- D. Collerton, “Cholinergic function and intellectual decline in Alzheimer's disease,” Neuroscience, vol. 19, no. 1, pp. 1–28, 1986.
- J. T. Coyle, D. L. Price, and M. R. DeLong, “Alzheimer's disease: a disorder of cortical cholinergic innervation,” Science, vol. 219, no. 4589, pp. 1184–1190, 1983.
- B. M. McGleenon, K. B. Dynan, and A. P. Passmore, “Acetylcholinesterase inhibitors in Alzheimer's disease,” British Journal of Clinical Pharmacology, vol. 48, no. 4, pp. 471–480, 1999.
- C. G. Ballard, “Advances in the treatment of Alzheimer's disease: benefits of dual cholinesterase inhibition,” European Neurology, vol. 47, no. 1, pp. 64–70, 2002.
- K. Dastmalchi, D. H. J. Damien, H. Vuorela, and R. Hiltunen, “Plants as potential sources of drug development against Alzheimer's disease,” International Journal of Biomedical Pharmaceutical Science, vol. 1, no. 2, pp. 83–104, 2007.
- M. Ushijima, N. Komoto, Y. Sugizono et al., “Triterpene glycosides from the roots of Codonopsis lanceolata,” Chemical and Pharmaceutical Bulletin, vol. 56, no. 3, pp. 308–314, 2008.
- J.-P. Li, Z.-M. Liang, and Z. Yuan, “Triterpenoid saponins and anti-inflammatory activity of Codonopsis lanceolata,” Die Pharmazie, vol. 62, no. 6, pp. 463–466, 2007.
- S. E. Byeon, W. S. Choi, E. K. Hong et al., “Inhibitory effect of saponin fraction from Codonopsis lanceolata on immune cell-mediated inflammatory responses,” Archives of Pharmacal Research, vol. 32, no. 6, pp. 813–822, 2009.
- H.-S. Ryu, “Effect of Codonopsis lanceolatae extracts on mouse IL-2, IFN-, IL-10 cytokine production by peritoneal macrophage and the ratio of IFN-, IL-10 cytokine,” The Korean Journal of Food and Nutrition, vol. 22, no. 1, pp. 69–74, 2009.
- S. Yongxu and L. Jicheng, “Structural characterization of a water-soluble polysaccharide from the Roots of Codonopsis pilosula and its immunity activity,” International Journal of Biological Macromolecules, vol. 43, no. 3, pp. 279–282, 2008.
- J. F. Flood and A. Cherkin, “Scopolamine effects on memory retention in mice: a model of dementia?” Behavioral and Neural Biology, vol. 45, no. 2, pp. 169–184, 1986.
- R. Morris, “Developments of a water-maze procedure for studying spatial learning in the rat,” Journal of Neuroscience Methods, vol. 11, no. 1, pp. 47–60, 1984.
- U. Ebert and W. Kirch, “Scopolamine model of dementia: electroencephalogram findings and cognitive performance,” European Journal of Clinical Investigation, vol. 28, no. 11, pp. 944–949, 1998.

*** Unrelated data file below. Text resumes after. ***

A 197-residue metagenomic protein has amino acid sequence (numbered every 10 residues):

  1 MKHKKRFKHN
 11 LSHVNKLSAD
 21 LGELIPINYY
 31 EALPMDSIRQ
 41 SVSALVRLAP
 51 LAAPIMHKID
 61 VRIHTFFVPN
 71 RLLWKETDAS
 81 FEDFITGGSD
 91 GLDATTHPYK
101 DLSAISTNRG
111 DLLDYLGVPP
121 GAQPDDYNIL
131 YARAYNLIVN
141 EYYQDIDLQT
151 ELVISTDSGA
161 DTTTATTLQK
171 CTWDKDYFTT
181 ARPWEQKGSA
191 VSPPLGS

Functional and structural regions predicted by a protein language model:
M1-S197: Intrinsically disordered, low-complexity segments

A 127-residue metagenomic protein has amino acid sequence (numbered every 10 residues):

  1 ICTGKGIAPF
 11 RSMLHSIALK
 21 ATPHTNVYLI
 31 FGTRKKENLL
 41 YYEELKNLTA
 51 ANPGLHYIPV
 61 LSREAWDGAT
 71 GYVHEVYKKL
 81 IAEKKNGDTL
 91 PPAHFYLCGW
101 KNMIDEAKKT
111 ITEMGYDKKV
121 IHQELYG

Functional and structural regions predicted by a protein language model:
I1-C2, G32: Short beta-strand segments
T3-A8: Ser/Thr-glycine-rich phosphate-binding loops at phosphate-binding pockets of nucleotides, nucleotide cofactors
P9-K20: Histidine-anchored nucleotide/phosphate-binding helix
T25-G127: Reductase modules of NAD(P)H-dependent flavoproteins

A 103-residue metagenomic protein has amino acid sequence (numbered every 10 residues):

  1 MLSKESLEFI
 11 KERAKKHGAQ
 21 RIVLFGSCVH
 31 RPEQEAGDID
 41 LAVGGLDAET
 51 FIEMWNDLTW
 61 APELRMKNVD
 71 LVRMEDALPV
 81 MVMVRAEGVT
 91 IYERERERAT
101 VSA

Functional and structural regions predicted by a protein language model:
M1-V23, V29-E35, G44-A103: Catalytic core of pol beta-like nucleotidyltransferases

- I. Izquierdo, “Mechanism of action of scopolamine as an amnestic,” Trends in Pharmacological Sciences, vol. 10, no. 5, pp. 175–177, 1989.
- D. A. El-Sherbiny, A. E. Khalifa, A. S. Attia, and E. E.-D. S. Eldenshary, “Hypericum perforatum extract demonstrates antioxidant properties against elevated rat brain oxidative status induced by amnestic dose of scopolamine,” Pharmacology Biochemistry and Behavior, vol. 76, no. 3-4, pp. 525–533, 2003.
- J. T. Coyle and P. Puttfarcken, “Oxidative stress, glutamate, and neurodegenerative disorders,” Science, vol. 262, no. 5134, pp. 689–695, 1993.
- M. Fukui, J.-H. Song, J. Choi, H. J. Choi, and B. T. Zhu, “Mechanism of glutamate-induced neurotoxicity in HT22 mouse hippocampal cells,” European Journal of Pharmacology, vol. 617, no. 1–3, pp. 1–11, 2009.
- G.-C. Yen, P.-D. Duh, and H.-L. Tsai, “Antioxidant and pro-oxidant properties of ascorbic acid and gallic acid,” Food Chemistry, vol. 79, no. 3, pp. 307–313, 2002.
- M. N. Ghayur, S. F. Kazim, H. Rasheed et al., “Identification of antiplatelet and acetylcholinesterase inhibitory constituents in betel nut,” Journal of Chinese Integrative Medicine, vol. 9, no. 6, pp. 619–625, 2011.
- J.-Y. Cho, H.-S. Kim, D.-H. Kim, J.-J. Yan, H.-W. Suh, and D.-K. Song, “Inhibitory effects of long-term administration of ferulic acid on astrocyte activation induced by intracerebroventricular injection of β-amyloid peptide (1–42) in mice,” Progress in Neuro-Psychopharmacology and Biological Psychiatry, vol. 29, no. 6, pp. 901–907, 2005.
- Y.-H. Pyo, T.-C. Lee, and Y.-C. Lee, “Effect of lactic acid fermentation on enrichment of antioxidant properties and bioactive isoflavones in soybean,” Journal of Food Science, vol. 70, no. 3, pp. S215–S220, 2005.
- Q.-K. Wei, T.-R. Chen, and J.-T. Chen, “Using of Lactobacillus and Bifidobacterium to product the isoflavone aglycones in fermented soymilk,” International Journal of Food Microbiology, vol. 117, no. 1, pp. 120–124, 2007.